My Writing Process
A big thank you to my friend Meg Kingston, who in passing me the baton for this blog-hop/blog chain called My Writing Process, may just have breathed some new life into this blog.
You can read Meg’s blog post (and take the opportunity to read her other excellent posts) at
http://megkingston.wordpress.com/2014/02/17/blog-hop-mywritingprocess/ , and also find out about her books, the latest being a very handy little book, especially if you are just starting out, or in need of reviving a flagging pen (or typing finger), called Just add Writing.
There’s a Twitter tag: #mywritingprocess, where you can find the other posts in the chain.
So what is my writing process about. Hmmm… :
1) What am I working on?
I always have several things on the go at the same time, which is not always a good idea (and I wouldn’t advise it), but I have problems keeping to one genré. I’ve got an eclectic mind, I suppose. So I dip in and out of my ms with the working title The Box, a novel about a lost child, memories re-surfacing in the mind of the now adult sister when a long-forgotten box turns up – and false memories being un-ravelled… set in a small village on the Welsh coast, between the 60s and today. There’s even a little bit of romance, but on the whole, I suppose it’s more literary than romance. Romance is one genré I can’t get a handle on when it comes to writing.
My children’s story/novella Morgetuid and the Dragon gets the odd red pen treatment, and as it takes quite a bit of research (well, what do I know about Norwegian dragons?), it’s slow going.
My ms (the best part of it, at least) Rheumatically Challenged, which I lost it when transferring it from computer to laptop a few years ago, has found its way back home via the editor at a now taken-over publisher who fortunately still had it on file, so I’m tweaking and adding to that, at the same time as work is on-going on the cook-book Seven Times Tables, for people with intolerances to various foods, in particular gluten.
Writing it up, I realise that I have a scary amount of work in progress, to be fitted in between family life and running my other creative business Old Hen’s Nest. I’m also working on marrying my craft business with writing articles on craft.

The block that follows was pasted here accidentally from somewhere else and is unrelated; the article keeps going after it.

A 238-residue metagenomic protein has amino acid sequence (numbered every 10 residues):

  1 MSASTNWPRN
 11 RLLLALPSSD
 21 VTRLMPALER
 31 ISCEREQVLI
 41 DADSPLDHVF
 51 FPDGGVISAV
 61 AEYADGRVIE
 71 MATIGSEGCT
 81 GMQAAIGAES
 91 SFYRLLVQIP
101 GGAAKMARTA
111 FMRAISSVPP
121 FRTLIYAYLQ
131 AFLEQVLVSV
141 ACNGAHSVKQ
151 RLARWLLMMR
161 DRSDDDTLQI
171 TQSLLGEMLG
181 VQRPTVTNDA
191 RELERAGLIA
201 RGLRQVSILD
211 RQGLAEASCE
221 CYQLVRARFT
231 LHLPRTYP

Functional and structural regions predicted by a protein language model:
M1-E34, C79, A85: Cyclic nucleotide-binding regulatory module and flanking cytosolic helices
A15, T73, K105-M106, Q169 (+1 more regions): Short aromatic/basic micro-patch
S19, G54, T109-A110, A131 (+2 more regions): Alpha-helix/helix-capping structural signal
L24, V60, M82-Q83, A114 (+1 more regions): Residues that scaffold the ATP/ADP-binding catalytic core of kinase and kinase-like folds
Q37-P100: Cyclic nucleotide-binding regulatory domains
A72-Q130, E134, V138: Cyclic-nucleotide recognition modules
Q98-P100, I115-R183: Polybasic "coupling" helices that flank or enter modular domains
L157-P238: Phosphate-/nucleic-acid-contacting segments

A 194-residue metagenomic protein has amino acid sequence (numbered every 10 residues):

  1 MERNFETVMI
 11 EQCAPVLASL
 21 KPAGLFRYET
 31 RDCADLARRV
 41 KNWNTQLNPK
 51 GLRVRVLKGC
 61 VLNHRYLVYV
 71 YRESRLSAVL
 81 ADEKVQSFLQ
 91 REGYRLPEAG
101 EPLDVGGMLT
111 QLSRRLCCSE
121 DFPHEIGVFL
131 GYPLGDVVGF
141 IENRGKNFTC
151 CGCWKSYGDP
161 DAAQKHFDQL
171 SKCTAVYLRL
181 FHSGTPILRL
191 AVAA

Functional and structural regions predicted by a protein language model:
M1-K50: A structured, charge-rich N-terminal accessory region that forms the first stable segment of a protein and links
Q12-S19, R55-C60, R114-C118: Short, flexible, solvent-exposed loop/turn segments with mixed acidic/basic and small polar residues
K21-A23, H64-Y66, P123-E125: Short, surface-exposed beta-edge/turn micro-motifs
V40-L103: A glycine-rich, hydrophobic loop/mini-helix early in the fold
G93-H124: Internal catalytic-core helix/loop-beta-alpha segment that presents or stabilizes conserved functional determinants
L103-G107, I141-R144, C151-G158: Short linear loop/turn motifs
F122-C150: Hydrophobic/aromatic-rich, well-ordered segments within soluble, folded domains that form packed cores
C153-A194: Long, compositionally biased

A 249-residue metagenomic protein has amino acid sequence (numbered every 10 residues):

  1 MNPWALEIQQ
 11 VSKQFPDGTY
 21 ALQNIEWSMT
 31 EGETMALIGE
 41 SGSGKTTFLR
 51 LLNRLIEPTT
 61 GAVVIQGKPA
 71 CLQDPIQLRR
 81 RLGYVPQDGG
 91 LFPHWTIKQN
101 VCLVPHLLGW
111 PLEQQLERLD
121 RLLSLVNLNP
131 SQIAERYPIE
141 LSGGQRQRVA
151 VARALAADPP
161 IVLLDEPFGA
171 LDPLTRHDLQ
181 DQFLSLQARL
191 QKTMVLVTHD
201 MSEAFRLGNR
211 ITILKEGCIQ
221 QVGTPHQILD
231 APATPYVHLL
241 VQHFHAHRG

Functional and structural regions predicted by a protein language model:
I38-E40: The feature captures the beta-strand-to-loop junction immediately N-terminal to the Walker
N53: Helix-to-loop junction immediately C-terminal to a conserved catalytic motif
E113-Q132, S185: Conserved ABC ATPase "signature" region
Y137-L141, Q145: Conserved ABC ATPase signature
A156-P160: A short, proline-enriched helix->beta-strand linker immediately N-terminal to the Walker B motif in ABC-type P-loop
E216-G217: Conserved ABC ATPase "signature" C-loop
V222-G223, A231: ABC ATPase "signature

But – my really different book is Diary of a Would-Be-Protagonist (WBP for short), which I self-published in October last year. The second book in the series, which I hope will be a trilogy of a kind in the end, is under way now. Hopefully it won’t take the years it took to get the first one out there.
The first book is available on Amazon: http://www.amazon.co.uk/Diary-Would-Be-Protagonist-1-The/dp/1492357634/ref=sr_1_1?ie=UTF8&qid=1393187547&sr=8-1&keywords=Diary+of+a+Would-Be-Protagonist
2) How does my work differ from others of its genre?
I’m not quite sure which genré WBP would fit into. As a diary, it is the diary of a character yet to be brought into existence, and his fight to become real, even if in a fictional way, as he strives to get Anna interested in all sorts of things, including different views on The Beginning, the possibilities of the brain, philosophical conundrums – all in an argumentative, but friendly manner (Anna, his writer’s pseudonym, might argue that), and more down-to-earth than you might imagine, from a character being a flight of the imagination.
3) Why do I write what I do?
I never know what comes next, writing wise. I read something, see something, remember something, and the imagination fires up. When it comes to WBP, writing his diaries gives me the perfect opportunity to delve into age-old questions as well as new thinking – without being chained to academia (I once argued that I wanted to write books that people would want to read, not dusty academic tomes) – or even my own persona. WBP has his own life. I just wield the pen.
4) How does your writing process work?
The main body of any of my work is a process of hardly looking up from the computer, just getting the stories, or ideas, down before they evaporate. That’s when I burn that midnight candle. Re-writing and editing is done in pockets of time, fitted in with family and my other business (which keeps me very busy).
I have tried to plan out stories beforehand, but it doesn’t work for me. I have to let my imagination reign.
Well, that is a little about me and how I work (and there are even more full length manuscripts on hold). Now it just remains to hand you over to another writer and poet friend, Dr. Marc Latham, who blogs at http://www.greenygrey.co.uk/blog . His post will be up next Monday, on March 3rd .
Dr. Marc Latham travelled to all the populated continents during his twenties, studied at the University of Leeds in his thirties and has been working as a freelance writer in his forties. Marc has had many articles, stories and poems published, and has several published and self-published books available on Amazon (amazon.com/author/marclatham).